Michèle Roberts’s The Looking Glass Essay

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Michèle Roberts’s The Looking Glass

The understanding of history as a linear and unproblematic narrative, dominated by kings and queens, warriors and heroes, has long been denied by women writers. As Linda Anderson argues, these events ‘take on a different meaning, a different configuration when we begin to see through them – in both senses – to women’s concealed existence in the private sphere of family and home’ (Anderson, p.130). Women have little place in traditional linear history and have come to deny its authority and question its dominance. Frieda Johles Forman, in her introduction to a 1989 collection of essays on women’s temporality, argues that women suffer from a lack of history, an unrecorded past, and that this ‘absence
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Anderson claims that history differs from fiction in its claim to somehow offer a link to the ‘real’, which is a repression of difference. It is vital for women to break the link between history and the ‘real’ and highlight the mediated nature of any narrative, historical or fictional, thereby defusing the power of linear, authoritative, historical narrative and opening up gaps in which women can tell their own stories and their own ‘herstories’.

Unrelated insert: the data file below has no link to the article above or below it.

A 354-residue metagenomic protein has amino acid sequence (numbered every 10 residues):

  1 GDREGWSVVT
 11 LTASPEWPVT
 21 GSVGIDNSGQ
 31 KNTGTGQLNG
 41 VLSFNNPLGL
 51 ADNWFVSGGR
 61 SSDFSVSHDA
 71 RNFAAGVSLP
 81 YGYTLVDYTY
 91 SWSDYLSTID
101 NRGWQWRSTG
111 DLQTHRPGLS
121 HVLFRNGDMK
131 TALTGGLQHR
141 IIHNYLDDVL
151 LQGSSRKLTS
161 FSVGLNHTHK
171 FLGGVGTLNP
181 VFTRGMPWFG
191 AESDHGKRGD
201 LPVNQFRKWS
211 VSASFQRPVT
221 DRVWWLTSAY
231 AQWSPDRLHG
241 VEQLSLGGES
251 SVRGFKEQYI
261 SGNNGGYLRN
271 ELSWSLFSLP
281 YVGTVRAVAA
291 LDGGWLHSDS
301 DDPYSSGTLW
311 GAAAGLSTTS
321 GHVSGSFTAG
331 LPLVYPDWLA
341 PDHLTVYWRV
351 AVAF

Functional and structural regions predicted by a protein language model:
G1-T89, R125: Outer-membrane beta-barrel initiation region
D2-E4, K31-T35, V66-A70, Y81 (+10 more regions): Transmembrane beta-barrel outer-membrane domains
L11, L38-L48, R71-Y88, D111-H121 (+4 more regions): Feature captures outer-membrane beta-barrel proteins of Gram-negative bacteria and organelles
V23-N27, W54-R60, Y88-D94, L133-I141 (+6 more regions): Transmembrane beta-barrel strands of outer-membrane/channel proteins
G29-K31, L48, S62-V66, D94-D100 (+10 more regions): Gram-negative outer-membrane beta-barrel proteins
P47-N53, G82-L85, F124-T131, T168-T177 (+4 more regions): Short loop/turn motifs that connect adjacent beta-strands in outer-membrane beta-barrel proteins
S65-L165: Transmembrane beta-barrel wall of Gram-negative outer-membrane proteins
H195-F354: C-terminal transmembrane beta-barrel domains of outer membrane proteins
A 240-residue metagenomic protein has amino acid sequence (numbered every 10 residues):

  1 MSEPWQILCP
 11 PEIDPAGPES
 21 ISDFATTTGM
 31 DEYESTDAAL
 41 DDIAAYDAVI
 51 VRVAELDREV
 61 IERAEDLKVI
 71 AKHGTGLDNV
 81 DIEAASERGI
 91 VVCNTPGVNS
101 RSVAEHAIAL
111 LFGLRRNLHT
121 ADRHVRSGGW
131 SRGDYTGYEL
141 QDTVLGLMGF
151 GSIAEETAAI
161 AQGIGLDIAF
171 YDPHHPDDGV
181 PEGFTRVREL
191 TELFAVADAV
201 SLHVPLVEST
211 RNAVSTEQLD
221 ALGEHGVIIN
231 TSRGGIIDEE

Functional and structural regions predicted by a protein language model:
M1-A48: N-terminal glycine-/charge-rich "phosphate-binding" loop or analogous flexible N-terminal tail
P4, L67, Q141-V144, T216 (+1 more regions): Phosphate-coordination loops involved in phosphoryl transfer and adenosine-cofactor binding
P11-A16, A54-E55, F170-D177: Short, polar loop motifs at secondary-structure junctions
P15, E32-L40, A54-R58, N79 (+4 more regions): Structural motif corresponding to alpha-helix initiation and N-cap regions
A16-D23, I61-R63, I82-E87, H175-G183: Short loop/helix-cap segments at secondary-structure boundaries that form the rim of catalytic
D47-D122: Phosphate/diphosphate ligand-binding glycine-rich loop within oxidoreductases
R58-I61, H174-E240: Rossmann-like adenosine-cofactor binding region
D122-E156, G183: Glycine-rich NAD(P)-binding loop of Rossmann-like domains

The ‘reclaiming of history’ is something integral to much of Michèle Roberts’s work, as she re-contextualises, re-configures and rewrites myth, biblical scripture, apocryphal texts and historical figures. Roberts’s work draws heavily upon historical and mythical narrative, from her fifth gospel of Mary Magdalene in The Wild Girl (1984) to her presentation of the world of Victorian spiritualism in In the Red Kitchen (1990). Her latest novel, The Looking Glass (2000), builds upon the presentation of history already found in its predecessor, Fair Exchange (1999). Both of these novels draw upon the recorded lives of famous literary figures. Fair Exchange rewrites the events surrounding the births of William Wordsworth’s first daughter and Mary Wollstonecraft’s first child. Using the perspective of female servants, this novel highlights the marginal and glories in the minutiae of everyday life. Similarly, The Looking Glass mines the

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